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Medical Cannabis Under Prescription

Part of the debate – in the House of Commons at 7:47 pm on 20th May 2019.

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Photo of Ronnie Cowan Ronnie Cowan Shadow SNP Spokesperson (Infrastructure) 7:47 pm, 20th May 2019

My hon. Friend is absolutely correct. I have a briefing from the MS Society that illustrates his point. It says that, since Thursday 1 November 2018,

“Nobody with MS has so far benefitted from the change in the law, and access to cannabis-based medicinal products remains very limited. This includes access to Sativex”.

Sativex is a licensed product. Of course, people can get it privately if they can spare £500 a month.

As I have said, the system is cruel and heartless. Let us look at one example of how stupid our current laws are and how damaging they are to the patients we are supposed to be helping. If a child suffers from certain forms of epilepsy, there is good evidence that a cannabis-based medicine called Bedrolite may be of great help. Any parent or guardian in that situation would want to access Bedrolite. I know of one child who was having 16 seizures a day and is now on Bedrolite. As of today, that child has been free of seizures for 50 days. Can we begin to imagine how great that is for the child and for his surrounding family and friends? But his supply is running out and his mother said to me yesterday, “I can’t let my boy get sick again.” What has she got to do to keep her boy well?

The good news is that people in the UK can get Bedrolite—if they are rich, if they fundraise, or if they go to a private clinic, pay for a prescription and then pay £560 per bottle. For one patient I know, that equates to £28,000 a year. And that is not the most expensive case I know of—not by a long way. I know of cases where it would cost people twice that much to medicate their children. If people are prepared to break the law to provide medicine for their child, they can travel to the Netherlands and purchase Bedrolite for £167 a bottle, reducing the annual cost to £8,100 a year, plus travel and accommodation costs, but those people risk being arrested and separated from the child they are trying to help.

I know of a wee boy in Scotland whose mum has brought back oils illegally from the Netherlands. He recently went through a bad spell of cluster seizures. Normally, he would be in hospital, unconscious, and unable to walk, eat, speak or swallow. This time, he has remained at home and has not needed any rescue medication. His mother should not have to pay thousands of pounds a month and break the law trying to help her sick child. It is no wonder that the scammers have moved into this marketplace. As a parent wrote to me yesterday to explain,

“The vultures are praying on very vulnerable desperate families and selling fake or non filtered oils which is unsupported and also very dangerous”.

This highlights another problem. When we sit back and do nothing, scammers and criminals will move in. People will say, “I’m buying a product that is cannabis, but it’s not doing me any good.” Then the Government will take another step back and say, “Well, the evidence simply is not there.”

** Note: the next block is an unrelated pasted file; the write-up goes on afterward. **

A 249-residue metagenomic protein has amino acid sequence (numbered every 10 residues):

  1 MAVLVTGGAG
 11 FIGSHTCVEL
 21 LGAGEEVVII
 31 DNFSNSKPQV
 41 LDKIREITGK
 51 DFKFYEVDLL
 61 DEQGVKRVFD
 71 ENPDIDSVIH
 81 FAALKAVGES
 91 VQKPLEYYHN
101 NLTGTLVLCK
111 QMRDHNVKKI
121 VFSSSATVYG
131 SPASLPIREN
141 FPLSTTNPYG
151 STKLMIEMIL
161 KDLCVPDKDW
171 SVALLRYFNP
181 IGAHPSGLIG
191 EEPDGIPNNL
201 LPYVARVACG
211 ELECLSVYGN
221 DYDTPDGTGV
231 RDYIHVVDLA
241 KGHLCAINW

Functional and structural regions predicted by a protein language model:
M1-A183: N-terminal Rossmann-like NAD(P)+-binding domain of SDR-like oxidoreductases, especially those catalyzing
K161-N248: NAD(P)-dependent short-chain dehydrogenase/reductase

People’s last option is to do what the Government have said they should do. To access medical cannabis, someone must have tried medical cannabis and experienced benefits, but, as I have pointed out, that involves either a lot of money or breaking the law. That is what the Government are asking parents to do. A person must have exhausted all other drugs, despite knowing they do not work and have many dangerous side effects; we are asking people to endure side effects and disappointment to justify their request. Once they have done that, they find that their GP cannot prescribe under the current system and that specialists are reluctant to do so because they are going out on a limb and fear reprisals from the medical community.

We have a situation where the UK Government say, “We have a system,” and absolve themselves of their responsibility and duty of care to the citizens of the United Kingdom. I was going to ask the Minister explain why we cannot treat any cannabis-based medical products as schedule 2 drugs under the statutory instrument where that product has been prescribed by a medical practitioner in another jurisdiction, but of course we have a Health Minister in front of us today, not a Home Office Minister. Yet again, this problem falls between two stools. The Home Office or the Department of Health and Social Care—who will take responsibility for this issue and move it forward?

While we delay, the privatised UK cannabis business grows and the privatised pharmaceutical companies are controlling the available products with an iron fist. It looks as though we are restricting the provision of medical cannabis while we evaluate a marketplace and develop products with the intention of making a lot of money out of it, but the Government would not be that cruel, would they? Not deliberately! The Government do not have a vested interest in the pharmaceutical industry, do they? They are not granting licences to their pals to grow cannabis or encouraging family members to invest in pharmaceutical companies with a vested interest, are they? Surely not. But of course, we know that they absolutely are. That is the backdrop to the photo opportunities and the sympathetic words of staged understanding from Ministers. Unless someone has a child living in these circumstances, they cannot possibly understand the need, the frustration and the anger. As politicians, we are elected to listen to the people. The parents and guardians of these young men and women are screaming at us, “Give us access to affordable, legal medication for our children, and do it now.”